WASHINGTON — The Education Department announced Monday that the high school graduation rate reached an all-time high in 2015, crediting President Barack Obama’s $4 billion Race to the Top school reform program and nearly $6 billion pre-school initiative. But some education experts and researchers say his policies may have nothing to do with the 83.2 percent graduation rate.
According to the White House, 83.2 percent of students who were freshmen four years earlier graduated from high school in 2015 — every subgroup took significant strides, with black students and English learners making the greatest improvement.
“This represents progress for the vision the president laid out when he first entered office,” said Education Secretary John King.
In 2009, then-Education Secretary Arne Duncan instituted Race to the Top, which promised large grants for states that removed limits on the number of charter schools allowed, overhauled low-performing schools and created new methods to evaluate teachers based on student standardized test scores, among other measures.
The Obama administration also awarded $1.75 billion in grants to help states expand preschool programs and $4 billion to Head Start, the federal government’s 50-year-old flagship early education program.
But while high school graduation rates have risen under Obama, a leading education expert says it’s not clear that the growth was related to any of the administration’s policies. With the exception of the school years beginning in 2005 and 2006, the graduation rate has risen every year since 1999, according to the Education Week Research Center, and the rate grew more from 2006 to 2008 in the Bush presidency than in any two-year interval under Obama.
Elaine Weiss, an education researcher at the Economic Policy Institute, which promotes improving education for lower-income children and is associated with the AFL-CIO, authored a 2013 report that found Race to The Top was failing because it provided inadequate funding to fulfill outsized demands and pushed policies that didn’t address the root causes inequity.
“Our schools are actually pretty good and our schools have been consistently improving,” Weiss said, dismissing the administration’s impact.
She also noted that Congress has not approved funding to continue the program, meaning many of the state initiatives may disappear in the future.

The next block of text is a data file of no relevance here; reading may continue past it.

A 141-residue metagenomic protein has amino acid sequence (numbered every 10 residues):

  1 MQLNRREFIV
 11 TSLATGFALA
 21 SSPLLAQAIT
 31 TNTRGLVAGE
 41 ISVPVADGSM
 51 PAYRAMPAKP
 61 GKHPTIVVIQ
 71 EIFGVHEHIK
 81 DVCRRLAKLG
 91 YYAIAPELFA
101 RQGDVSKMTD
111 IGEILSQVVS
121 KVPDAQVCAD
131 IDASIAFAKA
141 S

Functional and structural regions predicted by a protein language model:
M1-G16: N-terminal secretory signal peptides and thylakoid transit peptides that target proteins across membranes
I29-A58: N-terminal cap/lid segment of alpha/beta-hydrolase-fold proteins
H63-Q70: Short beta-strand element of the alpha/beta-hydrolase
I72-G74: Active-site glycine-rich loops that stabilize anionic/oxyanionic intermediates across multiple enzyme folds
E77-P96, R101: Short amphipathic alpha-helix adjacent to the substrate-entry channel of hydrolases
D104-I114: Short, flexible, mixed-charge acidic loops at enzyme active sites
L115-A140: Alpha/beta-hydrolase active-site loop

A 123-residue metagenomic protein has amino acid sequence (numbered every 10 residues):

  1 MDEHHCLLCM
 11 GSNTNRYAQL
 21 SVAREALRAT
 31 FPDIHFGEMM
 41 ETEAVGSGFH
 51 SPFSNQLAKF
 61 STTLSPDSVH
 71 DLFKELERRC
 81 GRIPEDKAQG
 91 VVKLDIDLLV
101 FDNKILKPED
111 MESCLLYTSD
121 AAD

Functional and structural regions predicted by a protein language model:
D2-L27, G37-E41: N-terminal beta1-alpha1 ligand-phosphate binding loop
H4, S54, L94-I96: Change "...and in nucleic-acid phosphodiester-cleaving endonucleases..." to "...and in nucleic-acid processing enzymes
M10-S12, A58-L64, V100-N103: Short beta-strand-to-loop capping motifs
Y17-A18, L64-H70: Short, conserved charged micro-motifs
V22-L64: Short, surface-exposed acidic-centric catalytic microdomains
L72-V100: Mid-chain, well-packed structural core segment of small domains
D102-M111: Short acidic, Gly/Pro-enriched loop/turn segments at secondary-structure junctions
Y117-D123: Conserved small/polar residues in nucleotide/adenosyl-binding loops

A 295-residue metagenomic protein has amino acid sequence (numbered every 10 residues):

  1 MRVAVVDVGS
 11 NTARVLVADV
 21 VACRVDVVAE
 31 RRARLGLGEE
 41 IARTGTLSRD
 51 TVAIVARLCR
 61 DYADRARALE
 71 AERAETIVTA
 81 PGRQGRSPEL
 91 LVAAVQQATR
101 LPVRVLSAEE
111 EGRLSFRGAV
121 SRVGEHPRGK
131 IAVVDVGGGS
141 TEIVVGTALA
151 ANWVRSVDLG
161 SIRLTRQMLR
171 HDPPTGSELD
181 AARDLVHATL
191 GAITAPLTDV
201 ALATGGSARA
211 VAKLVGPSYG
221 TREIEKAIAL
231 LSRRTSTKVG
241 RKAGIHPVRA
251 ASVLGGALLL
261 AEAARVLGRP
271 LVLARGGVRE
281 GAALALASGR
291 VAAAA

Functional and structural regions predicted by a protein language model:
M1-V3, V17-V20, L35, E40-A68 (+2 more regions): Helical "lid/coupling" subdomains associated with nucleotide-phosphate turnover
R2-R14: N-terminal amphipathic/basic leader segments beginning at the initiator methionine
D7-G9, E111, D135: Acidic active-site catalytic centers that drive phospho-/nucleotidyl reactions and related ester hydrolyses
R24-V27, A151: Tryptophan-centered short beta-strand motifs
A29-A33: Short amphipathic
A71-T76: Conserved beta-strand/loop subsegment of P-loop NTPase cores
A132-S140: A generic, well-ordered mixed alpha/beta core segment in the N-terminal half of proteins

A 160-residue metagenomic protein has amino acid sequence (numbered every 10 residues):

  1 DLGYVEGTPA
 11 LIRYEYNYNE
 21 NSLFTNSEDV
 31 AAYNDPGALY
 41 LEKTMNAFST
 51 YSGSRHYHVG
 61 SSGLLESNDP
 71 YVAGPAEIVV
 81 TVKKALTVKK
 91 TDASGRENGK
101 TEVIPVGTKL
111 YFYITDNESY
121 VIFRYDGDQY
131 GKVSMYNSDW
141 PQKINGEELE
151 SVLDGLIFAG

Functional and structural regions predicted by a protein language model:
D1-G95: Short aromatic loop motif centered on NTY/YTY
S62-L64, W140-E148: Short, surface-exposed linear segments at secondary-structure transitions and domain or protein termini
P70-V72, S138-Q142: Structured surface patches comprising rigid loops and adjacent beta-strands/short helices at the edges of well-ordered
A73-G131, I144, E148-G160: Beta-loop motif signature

King pointed to the Washington, D.C. school system as a leading success story for Race to the Top. The historically struggling district received $75 million in funding and had a high school graduation rate of 68.5 percent last year, a seven percentage point increase from 2014. No state has recorded that large a year-to-year increase since 2010, when the department began tracking graduation rates using the current method.
But Weiss said Race to the Top had a devastating impact on Washington, driving schools to use standardized tests for teacher evaluations, a method education experts and statisticians blasted as ineffective.
“Now there’s a big move to pull back those policies in other places because there’s increasingly broad recognition that not only don’t they work but they’re invalid and unreliable,” she said.
White House Domestic Policy Director Cecilia Muñoz also praised the Washington school system, saying it led the country in percentage of students in preschool. Under Obama, the White House has given $5.75 billion for early childhood education nationwide, and the president has pressed for a national preschool program in each of the last three State of the Union addresses.
Experts say there is little evidence for the effectiveness for preschool programs. Multiple major studies in the last 10 years have found scant evidence that pre-K, including Head Start , leads to improved academic performance past early elementary school.
In a 2015 study, Vanderbilt University researcher Dale Farran found that students admitted to Tennessee’s free pre-K program actually did worse in school than their peers. Calling for the government to fund more comparative studies to determine the best programs, Farren offered a critique she said applies for all education policy.
“We need to evaluate the money we are putting into these programs to see if they are achieving what we want from them,” Farran said.